Bin Laden brought more than charismatic leadership to the organization, though his valor in combat against the Soviets still remains lore among the fighters. He also brought organizational and financial talents from his time running the Bin Laden construction business in Saudi Arabia, as well as hundreds of millions of dollars. After beating the Soviets in 1988, Bin Laden decided to continue his war for Islam where he could.

Al Qaeda started as a small band of guerillas in the mountains of Afghanistan. It slowly grew, as Bin Laden established operations in various countries. Al Qaeda didn't just export terror cells (many of which were, for security reasons, insulated from one another). It also established charities, hospitals, schools, and "consulates" of sorts in various countries around the Middle East and Africa. Al Qaeda built strategic alliances with financial institutions, charities, and other organizations around the globe, from Bosnia to the Philippines.

Soon, Al Qaeda had a global network that resembled that of a modern multinational corporation. It had the capability to move money, material and men into nearly any country it desired, either for charitable or terroristic purposes (or for purposes of terrorism guised as charity). Some of this was clearly legitimate; Al Qaeda established schools and health clinics in places like Bosnia and Chechnya the way that Hamas did in the Palestinian territories. However, these ventures also masked Al Qaeda's illicit activity, sometimes to the point where the two were indistinguishable.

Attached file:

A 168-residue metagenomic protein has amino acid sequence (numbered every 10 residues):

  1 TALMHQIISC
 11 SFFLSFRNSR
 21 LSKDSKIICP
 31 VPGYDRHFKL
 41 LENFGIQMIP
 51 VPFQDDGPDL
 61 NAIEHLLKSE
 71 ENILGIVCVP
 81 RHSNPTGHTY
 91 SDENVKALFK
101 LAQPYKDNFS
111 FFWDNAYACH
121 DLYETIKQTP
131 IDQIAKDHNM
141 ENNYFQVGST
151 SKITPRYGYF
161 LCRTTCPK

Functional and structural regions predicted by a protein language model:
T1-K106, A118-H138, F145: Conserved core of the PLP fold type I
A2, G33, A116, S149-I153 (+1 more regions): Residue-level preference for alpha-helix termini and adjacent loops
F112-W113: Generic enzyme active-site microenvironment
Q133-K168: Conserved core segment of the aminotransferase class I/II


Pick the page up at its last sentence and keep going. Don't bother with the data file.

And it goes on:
Starting in the mid-1990s, Al Qaeda used this capability to attack American and Western targets. In 1996, Al Qaeda bombed the Khobar Towers in Saudi Arabia, killing 19 servicemen. In August 1998, it bombed two U.S. embassies in Africa.

All of these attacks shared some common features. They relied heavily on the presence of Al Qaeda sympathizers in the attacked country, who were needed to facilitate immigration, safe houses and logistics. They depended on the "hawala" financial system, which is an informal version of Western Union, in which merchants around the world act as intermediaries for money transfers. And these attacks utilized modern telecommunications - including cellular phones and Internet e-mail - for command and control.

This sophistication would eventually become Al Qaeda's signature. It would enable Al Qaeda to launch increasingly audacious attacks - up to and including the attacks of September 11, 2001.

Today's Al Qaeda - Still A Global Terror Network, Though a More Diffuse One